Complete follow-up information after 10 years, obtained through official death certificates, was available for 99.7% of the population of the FINE Study. In Finland, only information on causes of death was available. In the Netherlands and Italy, causes of death were validated through review of clinical records. Final causes of death were adjudicated by a single reviewer using the 9th revision of the World Health Organization’s International Classification of Diseases,20 adopting a hierarchical order when multiple causes were given, as follows: violent causes, cancer, coronary heart disease, stroke, and other. Coronary heart disease as the primary cause of death was classified as 410–414 according to the manual.
We computed age-standardized 10-year mortality rates of coronary heart disease by weighting the mortality rates for 5-year age categories to the age distribution of the total study population. We used Cox proportional hazard (survival) analysis, pooled after stratification by cohort, to investigate the relation between serum total and HDL cholesterol and coronary heart disease mortality during 10 years of follow-up. We included serum total and HDL cholesterol and all of the covariables as time-dependent covariates. The baseline measurement and the measurement after 5 years of follow-up were both used. For those who died during the first 5 years of follow-up, only the baseline measurement was used. For those who died during the second 5 years of follow-up, the baseline measurement was used for the first 5-year period, and the measurement after 5 years of follow-up was used for the second 5-year period. Relative risks (RRs) are presented for each 1.00 mmol/liter increase in total cholesterol and 0.10 mmol/liter increase in HDL cholesterol, and for tertiles, the lowest tertile being the referent category. In all analyses, adjustment was made for age (years), body mass index (kg/m2), systolic blood pressure (mmHg), cigarette smoking (ex-smoker and never- or current smoker), and history of coronary heart disease. For HDL cholesterol, adjustment was also made for alcohol intake (0, 1–19, 20–39, and ≥40 gm/day). Analyses were carried out with and without respondents with a history of coronary heart disease, but because these results did not differ by much, the results reported in this article are based on all respondents. We evaluated interaction by comparing the risk in the group with both an unfavorable cholesterol and covariate level with the risk expected from the additive effects of cholesterol and the covariate alone. 21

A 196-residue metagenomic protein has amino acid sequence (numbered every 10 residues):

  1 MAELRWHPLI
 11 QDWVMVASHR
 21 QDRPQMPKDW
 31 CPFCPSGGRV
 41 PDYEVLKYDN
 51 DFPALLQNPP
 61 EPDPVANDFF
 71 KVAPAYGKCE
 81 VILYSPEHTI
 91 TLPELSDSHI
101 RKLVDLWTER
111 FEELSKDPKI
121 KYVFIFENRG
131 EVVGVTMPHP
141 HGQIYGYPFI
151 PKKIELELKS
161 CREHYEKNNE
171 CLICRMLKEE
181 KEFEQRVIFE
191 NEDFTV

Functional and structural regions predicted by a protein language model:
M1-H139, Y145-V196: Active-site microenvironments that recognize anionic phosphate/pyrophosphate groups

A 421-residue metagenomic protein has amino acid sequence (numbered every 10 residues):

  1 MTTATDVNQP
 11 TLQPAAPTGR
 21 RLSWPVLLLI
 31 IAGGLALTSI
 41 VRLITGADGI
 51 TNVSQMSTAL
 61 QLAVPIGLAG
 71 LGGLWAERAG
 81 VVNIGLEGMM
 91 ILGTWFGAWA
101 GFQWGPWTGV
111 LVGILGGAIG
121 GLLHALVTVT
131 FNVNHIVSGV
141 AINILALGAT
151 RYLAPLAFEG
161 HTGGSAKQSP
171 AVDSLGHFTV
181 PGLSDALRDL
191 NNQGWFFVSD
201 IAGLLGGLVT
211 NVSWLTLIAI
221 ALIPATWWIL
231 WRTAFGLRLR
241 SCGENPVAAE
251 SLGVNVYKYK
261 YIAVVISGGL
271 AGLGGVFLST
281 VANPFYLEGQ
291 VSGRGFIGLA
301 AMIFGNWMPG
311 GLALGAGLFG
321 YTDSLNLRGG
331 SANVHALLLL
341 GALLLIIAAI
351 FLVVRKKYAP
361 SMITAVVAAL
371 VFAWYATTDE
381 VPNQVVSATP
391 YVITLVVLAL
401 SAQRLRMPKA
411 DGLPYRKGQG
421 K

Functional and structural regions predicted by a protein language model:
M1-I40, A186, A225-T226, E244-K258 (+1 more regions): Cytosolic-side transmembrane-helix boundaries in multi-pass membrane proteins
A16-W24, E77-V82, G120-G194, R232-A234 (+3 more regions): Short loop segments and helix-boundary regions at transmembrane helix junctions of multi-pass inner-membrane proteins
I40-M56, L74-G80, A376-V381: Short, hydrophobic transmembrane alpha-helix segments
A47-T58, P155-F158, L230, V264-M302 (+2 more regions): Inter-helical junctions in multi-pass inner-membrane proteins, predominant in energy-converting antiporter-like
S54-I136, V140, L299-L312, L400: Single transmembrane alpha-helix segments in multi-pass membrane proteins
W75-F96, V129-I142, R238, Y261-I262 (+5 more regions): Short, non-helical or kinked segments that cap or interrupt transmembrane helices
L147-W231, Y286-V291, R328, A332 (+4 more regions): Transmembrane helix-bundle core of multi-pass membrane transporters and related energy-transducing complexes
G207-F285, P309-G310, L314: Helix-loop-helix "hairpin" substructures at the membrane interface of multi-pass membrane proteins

Mean total cholesterol levels were similar in Finland and the Netherlands but lower in Italy in both men with and without coronary heart disease mortality (Table 1). The mean prevalence of hypercholesterolemia (total cholesterol ≥6.5 mmol/liter) was 37% in Finland, 36% in the Netherlands, and 26% in Italy. Mean HDL cholesterol levels were different among the three countries, with the lowest level in the Netherlands and the highest level in Italy in both men with and without coronary heart disease mortality. The mean prevalence of an HDL cholesterol level less than 0.9 mmol/liter was 14% in Finland, 23% in the Netherlands, and 8% in Italy.